Steve wanted his first car to be a 1966 El Camino. He had his eye on a local Ellie that was for sale and saved up just about enough money to buy it. Unfortunately, it must have sold before he could get his hands on it. He was 16 years old and very upset that the truck of his dreams was snatched up before he could buy it.
He ended up with a 1972 Chevelle, and although he loved the Chevelle, it wasn’t the El Camino he had dreamt about for so long. Fast forward 26 years, he ended up coming across a project car. Being in the middle of the pandemic he was looking for something to keep him busy. The El Camino checked all the boxes, being a manual transmission, had an SBC engine, a straight body, and most of the parts were in the bed of the truck. The bad news was the engine didn’t run. The transmission was not shifting, nor could he get the unit in neutral. The El Camino needed wiring, and the interior was non-existent.
He and his cousin decided to take a 100-mile drive after reviewing it on eBay. Only to fall in love with this 1966 El Camino shamble of a project. The next day they returned with cash in hand, a trailer and he took his new baby home.
The engine is an SBC 327 with an Edelbrock 600 carb, Doug Thorley headers, manual 4 speed Muncie transmission, and a Posi rear end. He recently upgraded the cooling system with a Cold Case 2 row aluminum radiator and a SPAL 16″ electric fan. BMR 2″ drop springs (complete suspension rebuild), Pypes stainless 2.5″ violator X-pipe exhaust system, Dakota Digital RTX dash, American Wiring complete harness, Retrosound Hermosa Headunit with R-TB8 full range truck boxes.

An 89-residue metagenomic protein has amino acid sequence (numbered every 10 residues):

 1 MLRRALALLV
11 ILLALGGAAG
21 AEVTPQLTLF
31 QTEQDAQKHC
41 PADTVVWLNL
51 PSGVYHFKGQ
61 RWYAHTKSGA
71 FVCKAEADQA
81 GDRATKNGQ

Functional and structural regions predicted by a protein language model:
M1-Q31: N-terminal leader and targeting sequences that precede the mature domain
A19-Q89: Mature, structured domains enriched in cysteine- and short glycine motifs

He added Noico sound deadening material to insulate the entire interior before the new interior went in. Added 18″ wheels in the front with 20″ in the rear, factory air-conditioning, no power steering, LED lighting (minus the headlights). A Powermaster one wire alternator, proform chevy orange valve covers, Edelbrock performer intake manifold, K&N Intake.
An interesting story, on this 1966 El Camino is the OEM configuration did not include a power steering upgrade. He was told the OEM A/C was a 400.00 upgrade and the P/S was a 50.00 upgrade. So many went with the P/S instead of the A/C. However, it was rare to see the A/C configuration not include the P/S option. This is a very rare configuration, and he plans to keep it that way.
He’s looking to upgrade the 1966 El Camino Drum Brakes with 4 wheel disc brakes, LED headlights, and tubular control arms.